“The reported data are amazing, and demonstrate that simplistic views of proteolytic processing of APP are all but untenable,” Fred Van Leuven at KULeuven, Belgium, wrote to ARF. For his part, Mattsson said the data further reinforce that it is worth looking at peptides other than Aβ40 and Aβ42.
The paper by Vassar and colleagues focused on potential side effects of BACE1 inhibition. The enzyme has other substrates besides APP, and recent studies have turned up several axon guidance molecules as possible targets (see ARF related news story on Hemming et al., 2009). To investigate further, first author Tharinda Rajapaksha examined the axons of olfactory sensory neurons in BACE1 knockout mice. Each axon expresses a particular odorant receptor (out of a suite of around 1,000), and needs to hook up to a specific, corresponding glomerulus in the olfactory bulb for odors to be relayed correctly to the cortex. Rajapaksha and colleagues found that olfactory bulb glomeruli in the knockouts were misshapen and smaller than those in wild-type mice, hinting that many olfactory axons failed to reach their targets. Using fluorescent tags, the authors looked at the behavior of axons containing specific odorant receptors and discovered that at least some of these hooked up to the wrong glomeruli. This kind of miswiring might affect the mouse’s ability to smell that particular odor, Vassar noted, adding that one of the next steps will be to test this.
Vassar plans to look at whether BACE1 aids axon guidance in other neuronal cell types as well. He also wants to find the BACE1 substrates involved and dissect the molecular mechanisms. It is not yet clear how the defects in knockout mice might apply to BACE1 inhibitor therapy in adult humans. However, Vassar pointed out that some neuronal populations, such as olfactory and hippocampal neurons, regenerate throughout life, implying new wiring could be affected by BACE1 inhibition. Vassar told ARF he remains enthusiastic about BACE1 inhibition as a therapeutic strategy, but he also believes scientists should proceed with caution. “The drug companies need to take this [the data] into consideration in their clinical trials and be on the lookout for these types of problems,” he suggested.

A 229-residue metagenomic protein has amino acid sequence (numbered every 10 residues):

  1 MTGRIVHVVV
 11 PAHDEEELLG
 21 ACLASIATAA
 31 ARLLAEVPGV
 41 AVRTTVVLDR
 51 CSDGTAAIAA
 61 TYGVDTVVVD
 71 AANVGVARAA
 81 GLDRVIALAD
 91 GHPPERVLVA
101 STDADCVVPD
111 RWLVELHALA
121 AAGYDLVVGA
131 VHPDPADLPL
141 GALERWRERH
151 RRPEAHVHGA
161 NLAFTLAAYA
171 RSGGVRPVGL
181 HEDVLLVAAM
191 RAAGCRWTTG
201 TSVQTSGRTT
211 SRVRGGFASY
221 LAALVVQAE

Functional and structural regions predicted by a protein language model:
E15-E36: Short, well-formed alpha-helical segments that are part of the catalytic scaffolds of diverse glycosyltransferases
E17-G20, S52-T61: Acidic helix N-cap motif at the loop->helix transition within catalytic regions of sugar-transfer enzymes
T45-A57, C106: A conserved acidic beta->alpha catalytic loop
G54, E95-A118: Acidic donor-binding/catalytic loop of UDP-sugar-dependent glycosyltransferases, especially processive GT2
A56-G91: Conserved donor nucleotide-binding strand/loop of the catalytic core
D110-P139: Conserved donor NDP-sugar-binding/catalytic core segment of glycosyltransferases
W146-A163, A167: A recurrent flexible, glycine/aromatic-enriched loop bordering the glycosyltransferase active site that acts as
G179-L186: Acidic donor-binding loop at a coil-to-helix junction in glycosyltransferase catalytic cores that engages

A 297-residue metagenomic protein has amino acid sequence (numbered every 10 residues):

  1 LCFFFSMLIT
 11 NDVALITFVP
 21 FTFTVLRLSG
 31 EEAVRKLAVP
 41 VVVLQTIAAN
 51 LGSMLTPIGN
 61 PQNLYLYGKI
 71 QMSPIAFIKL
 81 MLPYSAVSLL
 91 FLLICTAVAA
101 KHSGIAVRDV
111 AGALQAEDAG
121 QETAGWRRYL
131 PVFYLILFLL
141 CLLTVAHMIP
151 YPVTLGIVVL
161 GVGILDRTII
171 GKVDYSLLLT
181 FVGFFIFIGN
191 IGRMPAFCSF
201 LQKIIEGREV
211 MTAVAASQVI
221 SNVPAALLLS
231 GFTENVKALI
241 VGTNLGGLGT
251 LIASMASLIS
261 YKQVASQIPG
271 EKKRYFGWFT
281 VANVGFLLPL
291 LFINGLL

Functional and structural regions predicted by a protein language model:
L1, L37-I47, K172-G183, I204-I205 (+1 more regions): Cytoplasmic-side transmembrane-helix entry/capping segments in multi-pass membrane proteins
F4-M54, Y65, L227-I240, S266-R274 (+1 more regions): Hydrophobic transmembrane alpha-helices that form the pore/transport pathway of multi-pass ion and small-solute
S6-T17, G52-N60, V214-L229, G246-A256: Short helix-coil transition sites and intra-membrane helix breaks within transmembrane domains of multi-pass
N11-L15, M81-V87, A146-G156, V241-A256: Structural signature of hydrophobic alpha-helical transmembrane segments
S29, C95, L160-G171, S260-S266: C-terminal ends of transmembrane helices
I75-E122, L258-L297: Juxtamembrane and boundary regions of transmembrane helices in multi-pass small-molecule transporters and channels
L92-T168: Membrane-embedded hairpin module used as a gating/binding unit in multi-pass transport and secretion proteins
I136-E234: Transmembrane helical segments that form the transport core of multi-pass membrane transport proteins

Johan Lundkvist at AstraZeneca, who is a coauthor on the PLoS One paper, notes that Vassar’s paper provides “novel and important insights,” but more data are needed on how it might translate to trials of BACE1 inhibitors. “We have learned that only a limited decrease in BACE activity (BACE+/- mice) is sufficient to affect the development of amyloid pathology,” Lundkvist wrote to ARF. “It will therefore be interesting to learn…whether small molecule-mediated inhibition of BACE, at doses efficacious in lowering Aβ production, has any impact on the sensory neuronal network of the olfactory system.” (See full comment below.)—Madolyn Bowman Rogers.
Mattsson N, Rajendran L, Zetterberg H, Gustavsson M, Andreasson U, Olsson M, Brinkmalm G, Lundkvist J, Jacobson LH, Perrot L, Neumann U, Borghys H, Mercken M, Dhuyvetter D, Jeppsson F, Blennow K, Portelius E. BACE1 inhibition induces a specific cerebrospinal fluid β-amyloid pattern that identifies drug effects in the central nervous system. PLoS One. 2012. Abstract
Rajapaksha TW, Eimer WA, Bozza TC, Vassar R. The Alzheimer’s β-secretase enzyme BACE1 is required for accurate axon guidance of olfactory sensory neurons and normal glomerulus formation in the olfactory bulb. Mol Neurodegener. 2011 Dec 28;6(1):88. Abstract